Clients sometimes ask us why we conduct our optimization analyses with discounted dollars (future dollars converted to present-value equivalents), rather than with the actual cash flow of Social Security benefits. After all, they say: “actual cash flows are easy to understand, but ‘discounted’ future dollars is a confusing concept.”
Here is why we discount future dollars: No one believes that $100 to be received 30 years in the future is worth as much as $100 to be received immediately. Our approach is consistent with this universal belief and the behavior that stems from it.
We translate future dollars into present value equivalents, using a 3% “real” discount rate (that is, over and above any inflation). This rate implies, for example, that $100 to be received one-year from now is worth about $97 today. And, a $100 to be received 25 years from now is worth about $49 today. For more discussion on the mechanics of discounting, go here.
Some Social Security optimization programs do not discount; that is, they base their analyses on undiscounted cash flows, treating $100 30-years from now the same as $100 today. So, their approach is totally inconsistent with how actual people think and behave. And, the advice coming from these software packages misleads people into thinking that they should claim benefits later than makes sense from a financial perspective. Of course, many people want to claim sooner rather than later, so giving them misleading advice to claim later than makes sense just causes them to ignore the advice that they just paid for.
Here is an illustration of how the undiscounted cash flow approach seriously tilts the advice toward late claiming. Assume that Andy is single. He is now 60 years old. His SS benefit amount at full retirement is $2,000. His life expectancy is approximately 79.
The naive cash flow analysis suggests that Andy should claim benefits at age 67. In sharp contrast, when we convert future values into present value equivalents with a 3% discount rate, we find that the optimal claiming age for Andy is 62! Discounting really matters, as this example illustrates.
Here is another illustration, for a married couple this time. Let’s use Fred and Ann for our example. Fred was born in 1950, Ann in 1953. His full retirement age benefit is $2,500; hers is $1,500. They both have normal expected life spans: 82 for him and 86 for her.
Using the naive cash flow analysis (no discounting*), the optimal strategy that maximizes that cash flow is:
- Fred files and suspends at 66 in 2016
- Ann claims spousal at 66 in 2018 ($1,250/mo)
- Fred claims retirement at 70 in 2020 ($3,300/mo)
- Ann drops spousal and claims retirement at 70 in 2022 ($1,980/mo)
- Ann switches to survivor’s benefits in 2033 ($3,300/mo).
By the time Ann dies at 86, this strategy will have yielded $1,090,000 in Social Security benefits. (If this time stream of benefits is discounted at 3%, we get a measure of Social Security Wealth equal to $677,000.)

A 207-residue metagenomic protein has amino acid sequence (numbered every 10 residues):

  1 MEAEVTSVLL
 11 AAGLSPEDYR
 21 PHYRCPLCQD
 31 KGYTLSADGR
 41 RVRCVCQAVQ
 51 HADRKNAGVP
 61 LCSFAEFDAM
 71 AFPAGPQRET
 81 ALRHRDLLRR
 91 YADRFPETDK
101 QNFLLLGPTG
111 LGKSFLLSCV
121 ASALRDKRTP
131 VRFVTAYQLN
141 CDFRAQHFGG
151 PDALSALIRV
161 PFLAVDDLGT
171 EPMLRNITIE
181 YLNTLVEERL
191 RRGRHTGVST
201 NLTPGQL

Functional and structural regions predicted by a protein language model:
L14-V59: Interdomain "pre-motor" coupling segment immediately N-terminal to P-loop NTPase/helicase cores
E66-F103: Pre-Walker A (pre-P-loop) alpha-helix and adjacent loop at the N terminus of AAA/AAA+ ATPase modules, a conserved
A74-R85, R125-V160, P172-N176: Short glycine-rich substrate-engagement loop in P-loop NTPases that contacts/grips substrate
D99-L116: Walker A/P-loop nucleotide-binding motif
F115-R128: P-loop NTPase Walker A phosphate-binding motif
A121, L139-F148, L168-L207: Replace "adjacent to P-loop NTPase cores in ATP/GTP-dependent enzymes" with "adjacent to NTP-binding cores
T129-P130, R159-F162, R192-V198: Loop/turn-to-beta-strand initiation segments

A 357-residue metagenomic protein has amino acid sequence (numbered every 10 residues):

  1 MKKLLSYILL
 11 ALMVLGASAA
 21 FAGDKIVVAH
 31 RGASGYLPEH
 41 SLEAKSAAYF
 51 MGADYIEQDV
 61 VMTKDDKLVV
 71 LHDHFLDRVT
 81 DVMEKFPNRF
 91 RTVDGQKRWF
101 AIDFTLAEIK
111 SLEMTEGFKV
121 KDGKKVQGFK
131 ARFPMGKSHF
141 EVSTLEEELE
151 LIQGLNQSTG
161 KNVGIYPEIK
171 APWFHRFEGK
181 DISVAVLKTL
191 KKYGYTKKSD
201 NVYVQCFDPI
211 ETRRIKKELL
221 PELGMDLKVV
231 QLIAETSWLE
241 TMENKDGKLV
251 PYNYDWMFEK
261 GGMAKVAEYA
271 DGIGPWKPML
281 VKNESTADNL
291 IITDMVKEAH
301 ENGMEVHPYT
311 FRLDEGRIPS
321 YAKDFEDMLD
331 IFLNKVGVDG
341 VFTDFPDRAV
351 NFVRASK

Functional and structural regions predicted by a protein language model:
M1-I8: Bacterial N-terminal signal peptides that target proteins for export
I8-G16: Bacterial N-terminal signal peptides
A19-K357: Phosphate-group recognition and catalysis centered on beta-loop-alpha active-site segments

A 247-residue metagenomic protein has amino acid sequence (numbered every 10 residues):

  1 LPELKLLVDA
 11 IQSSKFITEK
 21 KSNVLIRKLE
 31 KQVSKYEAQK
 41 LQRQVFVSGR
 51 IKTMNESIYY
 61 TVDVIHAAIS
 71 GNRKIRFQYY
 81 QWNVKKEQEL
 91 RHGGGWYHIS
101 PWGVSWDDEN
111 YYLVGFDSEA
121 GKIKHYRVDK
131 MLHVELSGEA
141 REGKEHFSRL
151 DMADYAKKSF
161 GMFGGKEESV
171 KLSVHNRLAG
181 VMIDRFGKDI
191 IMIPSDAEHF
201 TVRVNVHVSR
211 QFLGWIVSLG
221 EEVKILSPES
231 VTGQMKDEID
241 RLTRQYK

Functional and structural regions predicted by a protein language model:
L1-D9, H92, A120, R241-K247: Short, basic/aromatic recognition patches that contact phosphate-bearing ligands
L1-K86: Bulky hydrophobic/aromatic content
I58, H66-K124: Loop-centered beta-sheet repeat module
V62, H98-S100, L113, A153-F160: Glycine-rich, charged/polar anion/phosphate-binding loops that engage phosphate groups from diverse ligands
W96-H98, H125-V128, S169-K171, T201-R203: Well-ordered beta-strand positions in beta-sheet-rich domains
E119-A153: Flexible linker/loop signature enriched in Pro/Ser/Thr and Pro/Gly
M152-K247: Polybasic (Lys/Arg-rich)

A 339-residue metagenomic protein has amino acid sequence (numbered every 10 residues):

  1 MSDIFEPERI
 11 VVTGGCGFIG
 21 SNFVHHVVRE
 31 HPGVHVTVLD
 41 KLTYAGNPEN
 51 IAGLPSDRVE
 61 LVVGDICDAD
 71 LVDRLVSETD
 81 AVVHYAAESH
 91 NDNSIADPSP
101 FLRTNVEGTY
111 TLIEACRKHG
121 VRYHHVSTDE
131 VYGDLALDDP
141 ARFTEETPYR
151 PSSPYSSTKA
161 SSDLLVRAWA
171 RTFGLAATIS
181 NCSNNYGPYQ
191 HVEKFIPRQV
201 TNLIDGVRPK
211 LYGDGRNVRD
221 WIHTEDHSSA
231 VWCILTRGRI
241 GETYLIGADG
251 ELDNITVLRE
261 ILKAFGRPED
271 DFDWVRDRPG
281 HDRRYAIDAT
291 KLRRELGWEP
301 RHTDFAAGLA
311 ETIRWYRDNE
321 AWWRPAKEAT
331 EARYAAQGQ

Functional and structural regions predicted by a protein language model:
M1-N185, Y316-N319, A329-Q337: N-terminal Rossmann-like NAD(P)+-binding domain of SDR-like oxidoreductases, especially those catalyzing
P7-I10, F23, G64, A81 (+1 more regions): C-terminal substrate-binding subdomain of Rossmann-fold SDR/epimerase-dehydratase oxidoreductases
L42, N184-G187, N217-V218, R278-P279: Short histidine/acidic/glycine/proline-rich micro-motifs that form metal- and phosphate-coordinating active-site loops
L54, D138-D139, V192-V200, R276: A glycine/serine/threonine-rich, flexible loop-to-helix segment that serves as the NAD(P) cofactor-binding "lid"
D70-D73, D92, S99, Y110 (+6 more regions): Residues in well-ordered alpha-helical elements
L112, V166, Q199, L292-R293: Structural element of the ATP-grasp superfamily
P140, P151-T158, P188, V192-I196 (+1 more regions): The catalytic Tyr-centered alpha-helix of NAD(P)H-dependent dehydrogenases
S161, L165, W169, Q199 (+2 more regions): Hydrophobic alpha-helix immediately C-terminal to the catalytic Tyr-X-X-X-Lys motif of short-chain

Our Approach: Discounting at 3 Percent
When we discount future dollars using a 3% discount rate**, we would recommend the following for this couple:
- Ann claims retirement at 62 in 2014 ($1,125/mo)
- Fred claims spousal at 66 in 2016 ($750/mo)
- Fred claims retirement at 70 in 2020 ($3,300/mo)
- Ann claims survivor’s benefits in 2033 ($3,300/mo)
By the time Ann dies, this strategy will have yielded $1,071,000 in Social Security benefits, measured on a cash-flow basis. (Converted to a discounted present value of Social Security Wealth, these recommendations produce $685,000–more than the no-discounting recommendations previously discussed).
Notice that by discounting at 3%, we place more emphasis on near-term benefits, which yields recommendations for the couple to start claiming four years earlier than does the naive cash flow analysis.
The naive cash flow recommendations offer a $19,000 advantage over the 24-year time period considered here. But, that approach takes 16 years to gain an advantage over our recommendations, based on discounting at 3%. This point is illustrated in the following graph.
The horizontal axis shows the number of years used in the analysis, from 1 to 25. The vertical axis shows the cumulative losses or gains from following the naive cash flow recommendations versus our recommendations.
By the time the naive cash flow recommendations kick-in (year 5 in the graph), they are already $89,000 behind our recommended approach. And they don’t gain the advantage for another 11 years (year 17 in the graph). And then the advantage is relatively modest ($19,000 received when Ann is about 78 and Fred is about 81, very near the end of his expected life span).
So, by emphasizing near-term benefits over distant benefits, our approach leads to optimal recommendations that typically bring Social Security claimants money years earlier than the naive cash flow recommendations. Moreover, our approach is consistent with how people actually think and behave.
*In this example, discounting future benefits at any rate below 1.75% leads to the same set of recommendations: claim as late as possible.
**In this example, any discount rate between 2% and 5.5% produces the same recommendations, so there is nothing critical about our 3% discount rate.